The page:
It seems almost ridiculous to point out that my words are not written in a vacuum, but I state what should be obvious because we need to be aware of how easy and unwise it is to treat an array of societal issues as unrelated. When I first thought about the commemoration of the ADA anniversary, I admit I wondered if this was really the time given everything else that's going on. The tendency these days to do that is part of the problem. We can all fall into the trap of compartmentalizing events, but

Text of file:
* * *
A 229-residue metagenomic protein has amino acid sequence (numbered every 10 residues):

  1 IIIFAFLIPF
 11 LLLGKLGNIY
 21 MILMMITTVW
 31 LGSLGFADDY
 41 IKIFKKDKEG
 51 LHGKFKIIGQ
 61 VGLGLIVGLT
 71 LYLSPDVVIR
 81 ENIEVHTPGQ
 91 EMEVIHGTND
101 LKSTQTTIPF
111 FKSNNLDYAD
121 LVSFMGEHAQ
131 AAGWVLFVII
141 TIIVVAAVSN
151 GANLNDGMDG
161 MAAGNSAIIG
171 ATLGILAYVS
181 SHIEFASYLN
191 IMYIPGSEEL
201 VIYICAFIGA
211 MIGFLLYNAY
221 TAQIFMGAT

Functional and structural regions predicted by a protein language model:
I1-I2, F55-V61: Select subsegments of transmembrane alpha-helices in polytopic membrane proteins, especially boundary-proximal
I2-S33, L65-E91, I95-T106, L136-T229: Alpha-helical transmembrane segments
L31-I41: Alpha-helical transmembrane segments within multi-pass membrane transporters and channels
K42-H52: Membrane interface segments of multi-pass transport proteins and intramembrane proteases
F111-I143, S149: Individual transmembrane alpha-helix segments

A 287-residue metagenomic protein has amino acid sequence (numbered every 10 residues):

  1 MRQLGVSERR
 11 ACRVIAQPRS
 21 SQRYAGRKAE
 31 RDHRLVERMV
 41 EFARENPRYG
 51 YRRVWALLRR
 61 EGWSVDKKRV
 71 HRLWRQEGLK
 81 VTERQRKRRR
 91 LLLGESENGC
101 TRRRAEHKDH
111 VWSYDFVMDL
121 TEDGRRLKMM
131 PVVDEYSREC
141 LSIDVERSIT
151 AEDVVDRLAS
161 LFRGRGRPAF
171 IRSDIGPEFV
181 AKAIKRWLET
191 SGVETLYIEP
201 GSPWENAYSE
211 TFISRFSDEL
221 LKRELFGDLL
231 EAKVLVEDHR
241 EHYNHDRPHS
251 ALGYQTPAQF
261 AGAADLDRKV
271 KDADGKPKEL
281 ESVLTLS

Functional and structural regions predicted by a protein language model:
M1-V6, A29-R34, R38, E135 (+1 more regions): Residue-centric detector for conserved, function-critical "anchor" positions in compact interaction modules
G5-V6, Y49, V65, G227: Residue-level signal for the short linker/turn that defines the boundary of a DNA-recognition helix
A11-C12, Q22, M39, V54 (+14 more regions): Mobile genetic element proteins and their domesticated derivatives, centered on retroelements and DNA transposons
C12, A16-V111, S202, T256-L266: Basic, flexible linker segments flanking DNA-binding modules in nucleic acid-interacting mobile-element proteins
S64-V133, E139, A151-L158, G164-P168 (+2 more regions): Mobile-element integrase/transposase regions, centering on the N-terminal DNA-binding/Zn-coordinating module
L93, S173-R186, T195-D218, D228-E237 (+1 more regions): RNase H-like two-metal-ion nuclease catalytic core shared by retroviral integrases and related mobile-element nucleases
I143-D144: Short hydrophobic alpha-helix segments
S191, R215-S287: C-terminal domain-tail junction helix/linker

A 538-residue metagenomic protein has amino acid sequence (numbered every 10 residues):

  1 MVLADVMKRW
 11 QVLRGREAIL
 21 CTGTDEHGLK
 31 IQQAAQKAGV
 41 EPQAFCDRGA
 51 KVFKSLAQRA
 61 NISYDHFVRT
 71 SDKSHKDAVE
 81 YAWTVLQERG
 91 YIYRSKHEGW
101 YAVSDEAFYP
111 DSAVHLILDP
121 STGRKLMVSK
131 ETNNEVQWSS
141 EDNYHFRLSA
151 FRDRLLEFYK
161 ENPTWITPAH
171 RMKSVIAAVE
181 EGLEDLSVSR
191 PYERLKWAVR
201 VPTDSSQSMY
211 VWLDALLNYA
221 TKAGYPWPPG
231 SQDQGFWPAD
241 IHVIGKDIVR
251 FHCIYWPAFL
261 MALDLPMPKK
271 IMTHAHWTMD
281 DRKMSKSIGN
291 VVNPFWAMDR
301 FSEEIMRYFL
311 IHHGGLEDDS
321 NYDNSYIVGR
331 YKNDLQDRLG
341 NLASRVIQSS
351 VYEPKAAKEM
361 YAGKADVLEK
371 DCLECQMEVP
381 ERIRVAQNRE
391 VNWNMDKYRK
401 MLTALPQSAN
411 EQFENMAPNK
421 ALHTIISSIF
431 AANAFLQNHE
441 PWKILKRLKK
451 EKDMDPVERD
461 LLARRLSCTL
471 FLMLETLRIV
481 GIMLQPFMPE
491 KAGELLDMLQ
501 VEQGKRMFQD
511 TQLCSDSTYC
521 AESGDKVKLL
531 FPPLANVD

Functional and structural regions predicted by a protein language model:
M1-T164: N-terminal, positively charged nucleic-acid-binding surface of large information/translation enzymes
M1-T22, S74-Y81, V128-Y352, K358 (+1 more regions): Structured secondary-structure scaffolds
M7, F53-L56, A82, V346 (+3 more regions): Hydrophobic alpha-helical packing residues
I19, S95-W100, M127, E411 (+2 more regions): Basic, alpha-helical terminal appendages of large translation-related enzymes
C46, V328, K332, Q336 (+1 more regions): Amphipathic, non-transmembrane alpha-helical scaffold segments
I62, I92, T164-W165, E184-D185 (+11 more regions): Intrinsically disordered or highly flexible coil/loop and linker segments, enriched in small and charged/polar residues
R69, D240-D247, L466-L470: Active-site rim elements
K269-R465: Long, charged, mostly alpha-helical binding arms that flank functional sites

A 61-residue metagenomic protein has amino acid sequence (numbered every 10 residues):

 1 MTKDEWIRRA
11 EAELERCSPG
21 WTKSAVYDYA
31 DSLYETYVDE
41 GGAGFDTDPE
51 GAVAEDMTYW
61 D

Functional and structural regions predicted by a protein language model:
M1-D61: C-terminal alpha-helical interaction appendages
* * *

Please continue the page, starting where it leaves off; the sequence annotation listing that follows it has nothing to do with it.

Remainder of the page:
The overwhelming majority of people never deal with the complexities, nuances and implications of the ADA or the disability rights journey---good or bad. The letter of the law is important, but it is incomplete without addressing the spirit in which our society views it. Sometimes people need to be forced to do what is just and the ADA is a tool to accomplish that, but we must work to perpetuate a community that welcomes both the opportunities and the challenges it presents. As many people with disabilities as I have met and heard over the years, I know of very few whose lifelong dream is to be tolerated. I've learned that you can't obsess over being liked and that some conflict is inevitable, but I also know that respect and a sense of inclusion is important to us all. I wish I had a dollar for every time I have said to a government official or a business owner "Don't talk to me about what you have to do or don't have to do. Talk to me about what you can do." At these moments, you become aware that, for all of its virtues, the ADA can occasionally get in the way of its own mission. My life is a great deal more free than it was before the ADA because I have to worry far less about whether or not I can do something or go somewhere. Even now with long-since codified specifics, I occasionally confront unpleasant access barriers because somebody still didn't get the memo.